The Shi'a Muslims of the United Provinces of India, c 1890-1940
Jones, Justin Rhys
University of Cambridge
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Jones, J. R. (2007). The Shi'a Muslims of the United Provinces of India, c 1890-1940 (doctoral thesis). https://doi.org/10.17863/CAM.16012
This dissertation examines religious, social and political change among the Shia Muslims of the United Provinces of colonial India, c. 1890-1940. Focusing especially, upon the towns of Lucknow and Amroha but discussing the region as a whole, it traces the formation of a community identity among Shia Muslims, and questions how disparate Shi'a populations were able to construct a consciousness of solidarity. The dissertation is based on a combination of archival and printed sources in English and Urdu. The first chapter assesses processes of sectarian organisation and the formation of a number of Shia institutions and societies in Lucknow in the thirty year period from 1890, including several madrasas and the All India Shi'a Conference. The second chapter examines manifestations of religious renewal among Indian Shi'as. Forms of religious proselytisation are discussed, particularly the contribution of the printing press and the changing role of preaching. The development of religious conflict is outlined, through examinations of religious debates and the reformation of Muharram rites. A third chapter examines Shia responses to the so-called '`Aligarh movement', considering reactions to educational reform and the Muhammadan Anglo-Oriental College at `Aligarh. A fourth chapter discusses Shia responses to the campaigns of jihad and pan-Islamism current among many Muslims in the early twentieth century. Together, these two chapters demonstrate the expansion and politicisation of sectarian differences, and the attempts by some Shi'as to organise separately from wider Muslim institutions. The final chapter assesses a series of Shi'a-Sunni conflicts in Lucknow in the 1930s. It examines some of the contributory factors and discusses the conflicts in the light of the processes of sectarian organisation discussed in earlier chapters. The conclusion evaluates the implications of the thesis for our understanding of Indian Shia Muslims and, more generally, of sectarian identities and conflicts in Indian Islam.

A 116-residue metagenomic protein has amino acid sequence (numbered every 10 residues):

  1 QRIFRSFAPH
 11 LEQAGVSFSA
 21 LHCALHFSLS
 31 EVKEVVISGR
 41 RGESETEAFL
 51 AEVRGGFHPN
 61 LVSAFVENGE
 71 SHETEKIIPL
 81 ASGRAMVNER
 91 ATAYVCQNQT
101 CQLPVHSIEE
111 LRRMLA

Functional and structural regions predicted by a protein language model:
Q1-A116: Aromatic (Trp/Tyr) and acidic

This record's DOI: https://doi.org/10.17863/CAM.16012